REVIEW | Thy Womb (2012)



Brillante Mendoza doesn't allow fame to get to him. After beating Ang Lee, Quentin Tarantino and Lars von Trier as Best Director at the 62nd Cannes Film Fest in 2009, he remains to be down-to-earth and all the more passionate about his art. And it seems like he can only achieve personal success if the Filipino people, his own race—especially the mainstream-stubborn ones—can finally appreciate his films.

That is his primary concern with his latest work Thy Womb (Sa Iyong Sinapupunan), starring the legendary Nora Aunor, and which won him the La Navicella at the recently concluded Venice Film Festival, that the Filipino audience give it a chance. To highly consider alternative cinema. 

In Thy Womb, Mendoza takes us to the southernmost part of Tawi-Tawi, in glorious high definition seascapes that meet the boundless sky—a panorama reminiscent of the trailer of Ang Lee's Life of Pi. Zoom in closer and you see a dilapidated water village. Shanties balanced on stilts in the middle of nowhere.  Zoom in much closer and you see the people in their colorful Muslim garments. And that's where Mendoza intends to immerse you. In the rich and exotic Muslim culture.  Zoom in much, much closer and he centers you on Shaleha (Nora Aunor), a selfless, infertile midwife, who searches the island for an additional wife for her fisherman husband Bangas-An (Bembol Roco) that would bear him a child for their household.



In this ethnographic drama, the narrative is thin, the dialogue very minimal and naturalistic, as with most of Mendoza's previous works, with bursts of unscripted voice and reaction. The movie simply—and literally—follows Shaleha and Bangas-An in their life in the village, drawing you into their caring, respectful and patient relationship, and taking you along in their mutual goal to find a child-bearing wife, all in stunning and poetic visuals. 

Mendoza gifts you with a visual feast and an exotic cultural experience. Sweeping you away and setting you loose in the midst of colorful Muslim wear and the unrecorded singing voice of the Badjaos, and their perfunctory mat-weaving. He also presents you with contrasting  imagery: the opulent wedding feasts against the prevalent poverty in the island; sporadic signs of violence among an otherwise gentle and generous people. But the real drama is behind Bangas-An and Shaleha's quiet and deliberate movements.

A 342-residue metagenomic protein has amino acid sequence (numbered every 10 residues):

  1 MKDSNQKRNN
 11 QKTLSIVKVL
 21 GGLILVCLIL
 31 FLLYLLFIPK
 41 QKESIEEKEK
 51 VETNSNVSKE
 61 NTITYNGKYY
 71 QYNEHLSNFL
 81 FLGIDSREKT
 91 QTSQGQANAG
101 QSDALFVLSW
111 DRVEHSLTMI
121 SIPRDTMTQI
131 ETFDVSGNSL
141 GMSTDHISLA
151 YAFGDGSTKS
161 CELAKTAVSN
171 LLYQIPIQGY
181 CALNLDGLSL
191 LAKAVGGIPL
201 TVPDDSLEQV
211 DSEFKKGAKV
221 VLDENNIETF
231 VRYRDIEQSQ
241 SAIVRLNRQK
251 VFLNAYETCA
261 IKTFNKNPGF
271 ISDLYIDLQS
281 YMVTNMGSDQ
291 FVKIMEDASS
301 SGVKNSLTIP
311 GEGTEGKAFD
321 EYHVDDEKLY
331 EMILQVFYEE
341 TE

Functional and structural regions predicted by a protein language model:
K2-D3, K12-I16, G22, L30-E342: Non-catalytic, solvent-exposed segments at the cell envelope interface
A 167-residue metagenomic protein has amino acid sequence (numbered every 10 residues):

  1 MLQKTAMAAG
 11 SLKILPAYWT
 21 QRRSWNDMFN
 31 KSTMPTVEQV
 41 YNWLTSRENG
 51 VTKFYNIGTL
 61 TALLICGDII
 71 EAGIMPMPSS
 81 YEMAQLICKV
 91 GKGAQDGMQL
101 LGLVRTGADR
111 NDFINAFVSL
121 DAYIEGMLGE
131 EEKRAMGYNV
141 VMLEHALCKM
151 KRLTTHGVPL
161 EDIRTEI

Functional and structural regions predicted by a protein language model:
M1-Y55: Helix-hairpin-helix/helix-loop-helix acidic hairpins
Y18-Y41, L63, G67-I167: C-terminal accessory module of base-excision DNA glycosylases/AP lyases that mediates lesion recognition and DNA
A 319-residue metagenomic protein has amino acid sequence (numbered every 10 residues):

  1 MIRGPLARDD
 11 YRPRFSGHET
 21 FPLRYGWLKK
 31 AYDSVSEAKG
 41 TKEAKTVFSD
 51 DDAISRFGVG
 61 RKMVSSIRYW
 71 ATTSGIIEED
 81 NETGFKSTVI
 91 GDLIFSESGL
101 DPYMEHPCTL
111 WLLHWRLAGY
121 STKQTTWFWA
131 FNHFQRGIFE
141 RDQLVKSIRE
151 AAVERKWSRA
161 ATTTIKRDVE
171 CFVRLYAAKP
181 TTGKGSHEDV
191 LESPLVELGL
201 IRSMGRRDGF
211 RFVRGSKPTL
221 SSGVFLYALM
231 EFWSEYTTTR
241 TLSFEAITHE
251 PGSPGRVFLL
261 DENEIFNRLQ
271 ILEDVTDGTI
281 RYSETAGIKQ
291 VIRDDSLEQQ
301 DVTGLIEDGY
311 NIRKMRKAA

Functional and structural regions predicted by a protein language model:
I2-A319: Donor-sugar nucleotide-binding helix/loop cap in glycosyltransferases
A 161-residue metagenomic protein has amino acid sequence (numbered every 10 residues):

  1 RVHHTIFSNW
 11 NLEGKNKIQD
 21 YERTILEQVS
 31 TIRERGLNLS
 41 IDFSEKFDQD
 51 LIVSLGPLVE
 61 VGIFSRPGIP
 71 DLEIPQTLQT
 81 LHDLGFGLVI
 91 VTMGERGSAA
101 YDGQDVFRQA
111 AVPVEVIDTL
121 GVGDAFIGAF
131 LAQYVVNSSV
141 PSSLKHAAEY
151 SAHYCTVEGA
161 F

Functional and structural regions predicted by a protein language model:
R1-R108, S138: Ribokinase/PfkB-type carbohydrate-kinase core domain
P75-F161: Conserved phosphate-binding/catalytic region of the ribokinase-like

Lovi Poe as a prospective wife.

The entire cast deliver impressive performances, but it's Nora Aunor's performance, which won her the Bisato d'Oro Award in the 69th Venice Film Fest, that was the most potent and captivating; her presence strong, her eyes and subtle expressions speak volumes, holding your rapt attention, all complemented by Bembol Roco's equally natural and believable performance. 

Mendoza is a passionate filmmaker. A real artist. He paints stories with hyperreal and surreal strokes. And he's a poet, depicting realities with his visual metaphors  And he's an advocate. He wants to expose you to places and events that you can only speculate about, delivering facts but also incorporating symbols to give you your own personal interpretation.

It may not be soul-stirring, but Thy Womb, which received a 5-minute standing ovation in Venice, is  still absorbing. An important movie to watch.  A poetic and romantic work of art. It will give the Filipino audience a foreign experience in our own land, and will provide marital drama that will intrigue even the most mainstream-loving audience.

Also starring Lovi Poe and Mercedes Cabral


3.5 out of 5 stars

In Philippine Theaters on December 25th, 2012 
Official entry to the 2012 Metro Manila Film Festival



The official poster.

Awards and Recognition:

69th Venice International Film Festival (2012)
In Competition, Venezia69
La Navicella / Venezia Cinema Prize
P. NazarenoTaddei Award - Special Mention
Bisato d' Oro Award (for lead actress for Nora Aunor)



Toronto International Film Festival 2012
Official Selection


Busan International Film Festival 2012

Official Selection



Asia Pacific Screen Awards 2012

Best Director, Brillante Ma Mendoza

Best Actress, Nora Aunor

55th Asia Pacific Film Festival (2012)
Nominated for Best Director, Brillante Ma Mendoza
Nominated for Best Actress, Nora Aunor

Dubai International Film Festival 2012
In Competition



Comments

Anonymous said…
Is this the reason why you gave it only 3.5 stars?

"the narrative is thin, the dialogue very minimal and naturalistic, as with most of Mendoza's previous works, with bursts of unscripted voice and reaction. The movie simply—and literally—follows Shaleha and Bangas-An in their life in the village, drawing you into their caring, respectful and patient relationship, and taking you along in their mutual goal to find a child-bearing wife, all in stunning and poetic visuals."

Why only 3.5? Please elaborate.
Stephanie Mayo said…
Not exactly that. I like Direk Dante's style. He is an inspiration to me, as an aspiring filmmaker.

THY WOMB, however, is not that soul-stirring for me. It is poetic, romantic, and the imagery is stunning, and I loved the cultural immersion. It's just that my soul wasn't...stirred. It lacks the strong impact that makes a movie great and resonant. Perhaps it is because of the thin narrative, yes.

THY WOMB is, in all honesty, an important movie to watch. It's a refreshing, poetic experience. It may not be life-changing, but it's a memorable arthouse film. Go see it before it disappears in the cinemas.

3.5, by the way, is still a high score. If I gave it a 2.5 or below, it's not worth watching.

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